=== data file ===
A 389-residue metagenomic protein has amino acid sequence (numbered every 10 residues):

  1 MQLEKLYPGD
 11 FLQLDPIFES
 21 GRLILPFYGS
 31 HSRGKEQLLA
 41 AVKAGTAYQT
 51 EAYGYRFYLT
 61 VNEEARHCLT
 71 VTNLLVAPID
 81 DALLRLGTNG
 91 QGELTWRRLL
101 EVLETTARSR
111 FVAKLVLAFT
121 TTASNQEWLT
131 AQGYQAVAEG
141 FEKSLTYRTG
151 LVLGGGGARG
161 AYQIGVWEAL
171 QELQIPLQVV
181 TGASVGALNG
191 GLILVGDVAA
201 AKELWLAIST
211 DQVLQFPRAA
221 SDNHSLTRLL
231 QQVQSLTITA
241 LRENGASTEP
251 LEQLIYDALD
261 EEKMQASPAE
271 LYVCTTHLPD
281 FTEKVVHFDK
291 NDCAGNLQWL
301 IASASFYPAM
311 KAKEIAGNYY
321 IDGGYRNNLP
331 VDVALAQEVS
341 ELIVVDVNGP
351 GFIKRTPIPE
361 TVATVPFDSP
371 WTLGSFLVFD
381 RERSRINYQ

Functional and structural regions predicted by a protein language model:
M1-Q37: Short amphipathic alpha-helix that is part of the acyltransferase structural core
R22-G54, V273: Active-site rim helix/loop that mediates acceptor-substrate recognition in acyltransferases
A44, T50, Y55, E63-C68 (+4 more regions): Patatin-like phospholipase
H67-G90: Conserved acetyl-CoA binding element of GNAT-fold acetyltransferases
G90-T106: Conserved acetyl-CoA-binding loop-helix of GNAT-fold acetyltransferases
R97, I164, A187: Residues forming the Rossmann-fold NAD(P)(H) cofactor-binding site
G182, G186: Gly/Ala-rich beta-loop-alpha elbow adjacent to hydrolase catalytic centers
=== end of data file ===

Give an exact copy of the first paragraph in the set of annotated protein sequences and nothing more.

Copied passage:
A 389-residue metagenomic protein has amino acid sequence (numbered every 10 residues):